> Interview: Rick McMurray –Ash to play Sneaky Pete's in support of Grassroots music venues - SNACK: Music, film, arts and culture magazine for Scotland

Interview: Rick McMurray –Ash to play Sneaky Pete’s in support of Grassroots music venues

Raising money for the venue and Music Venue Trust, Ash are set to perform a one-off, intimate show at Sneaky Pete’s as part of the MVT Passport: Back to Our Roots project. This will be a gig ‘proper’, to be held when circumstances allow live shows to happen safely; not live-streamed from an empty room or under ‘social distancing’ conditions. Definitely something to look forward to.

You can enter the draw to win passes to this exclusive gig for you and a friend by donating £5 to the Music Venue Trust on this link.

We caught up with drummer, Rick McMurray, to talk about how coronavirus affected the band’s 2020 tour, the importance of small grassroots music venues, and looking forward to that special gig.

How are you getting on?

Alright, I could be doing with playing a gig right now, but I can’t complain. 

When was the last time the band played a gig?

It was some time before March 17th. We were actually on tour in Europe when the shit hit the fan with the pandemic. We’d been out since mid-February doing a few promo bits: in-stores and stuff like that. We were supposed to be on a run of about seven weeks but that got curtailed down to about three with cancellations, due to the virus. It was a bit of a weird tour.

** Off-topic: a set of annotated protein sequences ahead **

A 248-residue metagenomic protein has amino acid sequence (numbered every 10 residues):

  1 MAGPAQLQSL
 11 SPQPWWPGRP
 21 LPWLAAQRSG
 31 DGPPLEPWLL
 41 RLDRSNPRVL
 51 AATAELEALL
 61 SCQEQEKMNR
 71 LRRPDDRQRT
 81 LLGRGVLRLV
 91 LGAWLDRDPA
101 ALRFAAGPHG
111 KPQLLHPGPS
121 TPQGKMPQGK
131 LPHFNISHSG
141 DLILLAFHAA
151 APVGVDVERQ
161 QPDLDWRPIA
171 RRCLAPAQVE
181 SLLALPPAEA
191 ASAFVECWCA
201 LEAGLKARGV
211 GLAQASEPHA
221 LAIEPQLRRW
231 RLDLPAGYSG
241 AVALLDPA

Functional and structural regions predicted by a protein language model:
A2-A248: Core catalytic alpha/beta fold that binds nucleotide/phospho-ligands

I guess you didn’t know from one day to the next whether a gig was going ahead as the news developed?

Yeah, we’d a schedule which started to go a bit awry.  We’d a bit of a nervous one in Switzerland where we did do the gig but we thought we were going to get cancelled. Then we were heading away from what was, at that point, the danger zone, north to Germany, thinking ok, maybe we can beat this and get home to the UK before anything worse goes down.

On our second day in Norway it was announced that it was worldwide pandemic. We managed to do the Norway gigs and then everything after that got cancelled. It was just a scramble to get home.

That was back in March and as lockdown hit and sustained it has developed into a really tough time for the live music industry. It’s going to be a struggle for many institutions to survive.

Absolutely, it’s going to be a struggle out there and venues are in a terrible position at the minute. Do they risk opening?  There are so many venues out there that can’t afford to half open and are just going to have to wait for a full return. 

One thing that it has taught us is that everyone’s position is completely different, from one neighbour, from one friend to the next. Tim [from the band] got stuck at his mum’s house for what he was hoping would be a few weeks. It turned out to be about four months. Whereas, since we cancelled the tour, I’ve been home since March. So, it’s been a struggle for everyone, but just differently. 

The gig at Sneaky Pete’s is a bit of a hometown event for you. 

Well I’ve two kids so I don’t get out as much as I normally do, but it’s a great place to go see live bands. It’s been on my radar since I moved to Edinburgh 15 years ago. I’ve seen loads of bands and I know Nick [Sneaky Pete’s owner and founder] reasonably well to say hi to. He’s been a big champion of Northern Irish bands and of local bands as well. It’s a great little, really well run venue. 

What do you think is the short term answer for grassroots music venues?

It’s hard to tell. I know that Sneaky Pete’s is now open for drinks and pizza – they’re doing something to keep themselves afloat. But much more is going to be needed until there’s a safe return.  You’d probably have to ask the venues. I think it’s such an important part of the industry, every single gig from Sneaky Pete’s upward – it all comes from places like that.